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kanna@çî
KEY WORD :@architecture / tools
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A plane, used to shave away the surface of timber to get a smooth finish. In Japan, where most buildings in pre-Meiji architecture were made of wood, a planed wooden surface with a very fine grain was highly valued. Various types of wood were selected and left exposed in their natural form. Thus the plane became an extremely important tool. There are many different varieties and shapes of planes depending on their use. These included the smoothing plane *hiraganna •½çî, the corner-cutting plane *kiwaganna Ûçî, the side-shaving plane *wakiganna ˜eçî, and the grooving plane *maruganna ŠÛçî. A relatively hard wood such as white oak shirakashi ”’Š~, or Japanese oak nara “è, is used for the base of the plane or plane stock, kannadai çî‘ä. The cutting blade is inserted at an angle of 30-40 degrees into the base. The blade edge protrudes very slightly from the sole. When planing timber, the plane is placed on the surface to be worked, pressed down firmly and pulled towards the body with both hands. The pared off fine shavings kannakuzu çî‹û, exit from the throat haguchi nŒû of the plane.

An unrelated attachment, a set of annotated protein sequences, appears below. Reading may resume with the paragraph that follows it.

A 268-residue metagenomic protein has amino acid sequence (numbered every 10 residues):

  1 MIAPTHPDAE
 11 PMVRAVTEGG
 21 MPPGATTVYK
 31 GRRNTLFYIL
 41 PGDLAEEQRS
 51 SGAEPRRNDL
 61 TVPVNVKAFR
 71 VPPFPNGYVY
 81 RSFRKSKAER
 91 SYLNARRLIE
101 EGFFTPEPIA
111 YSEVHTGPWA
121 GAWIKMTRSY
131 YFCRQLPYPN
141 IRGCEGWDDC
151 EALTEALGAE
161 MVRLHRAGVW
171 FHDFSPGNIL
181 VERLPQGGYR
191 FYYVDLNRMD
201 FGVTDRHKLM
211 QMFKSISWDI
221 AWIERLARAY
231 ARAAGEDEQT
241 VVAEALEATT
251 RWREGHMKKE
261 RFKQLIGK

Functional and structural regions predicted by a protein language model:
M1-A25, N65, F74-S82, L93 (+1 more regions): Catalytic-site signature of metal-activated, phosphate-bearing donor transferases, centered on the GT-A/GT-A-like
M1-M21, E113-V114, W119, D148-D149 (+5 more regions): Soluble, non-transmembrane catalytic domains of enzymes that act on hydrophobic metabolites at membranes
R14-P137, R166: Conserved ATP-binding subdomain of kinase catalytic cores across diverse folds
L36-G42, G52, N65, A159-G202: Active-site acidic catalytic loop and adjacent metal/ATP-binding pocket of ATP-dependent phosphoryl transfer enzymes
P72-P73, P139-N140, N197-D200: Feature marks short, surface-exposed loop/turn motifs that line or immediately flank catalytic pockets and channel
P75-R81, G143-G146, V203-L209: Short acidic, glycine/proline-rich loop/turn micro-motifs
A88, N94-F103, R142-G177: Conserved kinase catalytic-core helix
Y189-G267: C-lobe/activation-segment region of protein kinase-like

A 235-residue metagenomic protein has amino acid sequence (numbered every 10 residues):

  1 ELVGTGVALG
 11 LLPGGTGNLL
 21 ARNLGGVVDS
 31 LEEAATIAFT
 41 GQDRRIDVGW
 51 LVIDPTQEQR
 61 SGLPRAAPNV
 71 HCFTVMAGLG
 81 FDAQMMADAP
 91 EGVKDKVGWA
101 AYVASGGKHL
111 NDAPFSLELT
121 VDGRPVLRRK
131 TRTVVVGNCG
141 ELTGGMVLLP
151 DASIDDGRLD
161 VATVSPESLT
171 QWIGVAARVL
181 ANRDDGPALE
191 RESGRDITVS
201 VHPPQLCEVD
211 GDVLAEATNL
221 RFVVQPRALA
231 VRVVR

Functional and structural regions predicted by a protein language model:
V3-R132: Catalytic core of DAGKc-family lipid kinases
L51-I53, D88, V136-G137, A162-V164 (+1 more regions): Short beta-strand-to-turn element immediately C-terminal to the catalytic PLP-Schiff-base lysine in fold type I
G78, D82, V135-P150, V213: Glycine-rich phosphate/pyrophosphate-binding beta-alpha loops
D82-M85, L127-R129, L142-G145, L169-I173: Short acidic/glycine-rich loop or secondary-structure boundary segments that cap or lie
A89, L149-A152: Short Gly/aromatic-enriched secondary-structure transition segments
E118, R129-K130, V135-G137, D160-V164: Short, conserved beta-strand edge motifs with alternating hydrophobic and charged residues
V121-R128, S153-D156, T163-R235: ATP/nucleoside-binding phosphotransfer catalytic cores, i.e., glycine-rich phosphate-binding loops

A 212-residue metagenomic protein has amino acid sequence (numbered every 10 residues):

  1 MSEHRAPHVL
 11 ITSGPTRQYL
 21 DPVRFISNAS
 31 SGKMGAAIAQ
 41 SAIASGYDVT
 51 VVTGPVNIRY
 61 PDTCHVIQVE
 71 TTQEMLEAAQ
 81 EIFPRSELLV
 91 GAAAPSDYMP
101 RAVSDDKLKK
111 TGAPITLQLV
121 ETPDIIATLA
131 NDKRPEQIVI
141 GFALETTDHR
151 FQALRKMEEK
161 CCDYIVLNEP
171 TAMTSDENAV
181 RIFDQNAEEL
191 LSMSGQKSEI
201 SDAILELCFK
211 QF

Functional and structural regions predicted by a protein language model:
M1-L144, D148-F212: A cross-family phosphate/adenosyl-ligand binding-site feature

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REFERENCES:
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NOTES
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